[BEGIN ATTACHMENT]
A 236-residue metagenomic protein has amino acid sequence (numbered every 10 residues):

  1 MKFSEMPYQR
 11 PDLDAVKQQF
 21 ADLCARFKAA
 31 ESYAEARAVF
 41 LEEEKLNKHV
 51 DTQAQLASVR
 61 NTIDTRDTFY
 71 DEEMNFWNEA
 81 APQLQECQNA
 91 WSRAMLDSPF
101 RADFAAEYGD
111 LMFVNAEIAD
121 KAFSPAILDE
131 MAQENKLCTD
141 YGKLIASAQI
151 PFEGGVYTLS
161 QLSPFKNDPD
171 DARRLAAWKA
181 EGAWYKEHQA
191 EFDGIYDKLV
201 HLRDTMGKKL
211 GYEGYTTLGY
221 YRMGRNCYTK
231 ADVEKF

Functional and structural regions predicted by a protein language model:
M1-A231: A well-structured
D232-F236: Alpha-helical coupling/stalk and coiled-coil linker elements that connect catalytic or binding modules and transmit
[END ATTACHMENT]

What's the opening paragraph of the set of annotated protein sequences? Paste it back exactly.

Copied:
A 236-residue metagenomic protein has amino acid sequence (numbered every 10 residues):